3 years ago

Detection of Rare Somatic GNAS Mutation in McCune-Albright Syndrome Using a Novel Peptide Nucleic Acid Probe in a Single Tube.

Chiuan-Chian Chiou, Fu-Sung Lo, Tai-Long Chen
McCune-Albright syndrome (MAS) is characterized by the triad of precocious puberty, café au lait pigmentation, and polyostotic fibrous dysplasia (FD) of bone, and is caused by post-zygotic somatic mutations-R201H or R201C-in the guanine nucleotide binding protein, alpha stimulating (GNAS) gene. In the present study, a novel peptide nucleic acid (PNA) probe with fluorescent labeling was designed to detect trace amounts of somatic mutant GNAS in a single tube reaction. The method was applied to screen GNAS mutations in six patients with MAS/FD. The results showed that the PNA probe assay could detect low abundant mutants in 200-fold excess of wild-type alleles. The GNAS mutation was found in three patients with severe disease (MAS) by using the assay. The other three patients with mild disease (having only FD) showed a wild-type result. This study has provided a simple method to detect trace amounts of GNAS mutants with high sensitivity in large amounts of wild-type DNA.

Publisher URL: http://doi.org/10.3390/molecules22111874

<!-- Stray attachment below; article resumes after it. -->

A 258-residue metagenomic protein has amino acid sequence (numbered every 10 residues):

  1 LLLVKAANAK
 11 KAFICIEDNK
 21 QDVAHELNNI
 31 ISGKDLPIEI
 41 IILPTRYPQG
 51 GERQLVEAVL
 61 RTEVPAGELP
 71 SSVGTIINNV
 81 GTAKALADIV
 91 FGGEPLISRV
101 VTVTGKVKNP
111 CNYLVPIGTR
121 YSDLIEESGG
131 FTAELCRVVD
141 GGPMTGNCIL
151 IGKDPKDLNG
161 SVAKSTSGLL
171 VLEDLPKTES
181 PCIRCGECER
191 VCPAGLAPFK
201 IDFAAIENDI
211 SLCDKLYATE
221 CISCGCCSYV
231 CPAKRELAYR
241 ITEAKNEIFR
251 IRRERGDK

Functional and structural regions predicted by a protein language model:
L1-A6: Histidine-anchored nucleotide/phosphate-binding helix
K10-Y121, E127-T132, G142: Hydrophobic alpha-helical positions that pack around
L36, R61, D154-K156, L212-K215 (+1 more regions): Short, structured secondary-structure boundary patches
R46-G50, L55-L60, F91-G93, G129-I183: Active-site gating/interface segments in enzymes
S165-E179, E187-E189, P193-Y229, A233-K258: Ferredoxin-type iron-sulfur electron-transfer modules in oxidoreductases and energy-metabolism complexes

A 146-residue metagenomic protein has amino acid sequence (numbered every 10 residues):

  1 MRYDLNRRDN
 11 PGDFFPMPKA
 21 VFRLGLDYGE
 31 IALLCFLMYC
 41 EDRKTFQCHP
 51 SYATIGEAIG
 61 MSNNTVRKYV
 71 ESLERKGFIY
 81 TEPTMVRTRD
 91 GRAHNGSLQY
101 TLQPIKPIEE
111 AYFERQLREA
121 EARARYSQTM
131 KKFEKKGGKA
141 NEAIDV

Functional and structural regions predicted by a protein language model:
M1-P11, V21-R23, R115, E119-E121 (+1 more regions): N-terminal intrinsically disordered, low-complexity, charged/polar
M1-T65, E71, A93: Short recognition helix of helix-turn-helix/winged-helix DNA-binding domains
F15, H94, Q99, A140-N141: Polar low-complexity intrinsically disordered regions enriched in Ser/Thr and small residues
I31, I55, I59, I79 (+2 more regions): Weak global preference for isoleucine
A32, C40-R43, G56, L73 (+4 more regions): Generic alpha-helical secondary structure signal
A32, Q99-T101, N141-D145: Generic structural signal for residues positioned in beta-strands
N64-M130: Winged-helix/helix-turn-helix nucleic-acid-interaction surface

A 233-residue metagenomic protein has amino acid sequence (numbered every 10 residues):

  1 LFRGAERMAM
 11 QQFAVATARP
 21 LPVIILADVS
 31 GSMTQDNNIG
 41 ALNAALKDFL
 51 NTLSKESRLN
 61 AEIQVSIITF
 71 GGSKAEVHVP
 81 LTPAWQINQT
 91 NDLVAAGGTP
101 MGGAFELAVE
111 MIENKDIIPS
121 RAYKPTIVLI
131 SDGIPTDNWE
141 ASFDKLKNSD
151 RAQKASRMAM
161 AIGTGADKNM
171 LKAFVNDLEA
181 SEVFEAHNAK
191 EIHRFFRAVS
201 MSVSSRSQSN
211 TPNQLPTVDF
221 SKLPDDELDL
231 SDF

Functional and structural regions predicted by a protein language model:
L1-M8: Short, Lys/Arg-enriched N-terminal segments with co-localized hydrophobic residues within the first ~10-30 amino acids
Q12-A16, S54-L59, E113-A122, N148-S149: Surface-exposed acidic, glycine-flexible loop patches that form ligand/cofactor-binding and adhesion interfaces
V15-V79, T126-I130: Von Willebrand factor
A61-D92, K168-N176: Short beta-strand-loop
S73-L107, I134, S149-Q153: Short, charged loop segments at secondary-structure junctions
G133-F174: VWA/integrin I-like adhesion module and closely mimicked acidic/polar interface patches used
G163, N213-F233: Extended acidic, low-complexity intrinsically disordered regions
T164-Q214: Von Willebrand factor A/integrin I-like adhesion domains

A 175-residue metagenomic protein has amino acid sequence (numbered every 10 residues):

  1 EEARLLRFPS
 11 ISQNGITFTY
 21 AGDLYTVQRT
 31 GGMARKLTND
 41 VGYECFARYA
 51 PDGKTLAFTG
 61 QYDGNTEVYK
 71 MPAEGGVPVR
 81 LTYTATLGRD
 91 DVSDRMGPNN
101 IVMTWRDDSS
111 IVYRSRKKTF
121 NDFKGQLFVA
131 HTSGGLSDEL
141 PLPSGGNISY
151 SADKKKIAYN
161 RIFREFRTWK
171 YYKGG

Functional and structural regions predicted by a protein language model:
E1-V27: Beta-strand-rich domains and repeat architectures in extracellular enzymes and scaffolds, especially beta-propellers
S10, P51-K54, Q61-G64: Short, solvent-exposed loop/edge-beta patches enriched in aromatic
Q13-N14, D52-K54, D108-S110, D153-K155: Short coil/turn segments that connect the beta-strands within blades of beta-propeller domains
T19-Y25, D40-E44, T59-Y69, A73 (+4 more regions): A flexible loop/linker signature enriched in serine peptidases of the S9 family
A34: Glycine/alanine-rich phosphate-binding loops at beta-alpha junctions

DOI: 10.3390/molecules22111874

You might also like
Discover & Discuss Important Research

Keeping up-to-date with research can feel impossible, with papers being published faster than you'll ever be able to read them. That's where Researcher comes in: we're simplifying discovery and making important discussions happen. With over 19,000 sources, including peer-reviewed journals, preprints, blogs, universities, podcasts and Live events across 10 research areas, you'll never miss what's important to you. It's like social media, but better. Oh, and we should mention - it's free.

  • Download from Google Play
  • Download from App Store
  • Download from AppInChina

Researcher displays publicly available abstracts and doesn’t host any full article content. If the content is open access, we will direct clicks from the abstracts to the publisher website and display the PDF copy on our platform. Clicks to view the full text will be directed to the publisher website, where only users with subscriptions or access through their institution are able to view the full article.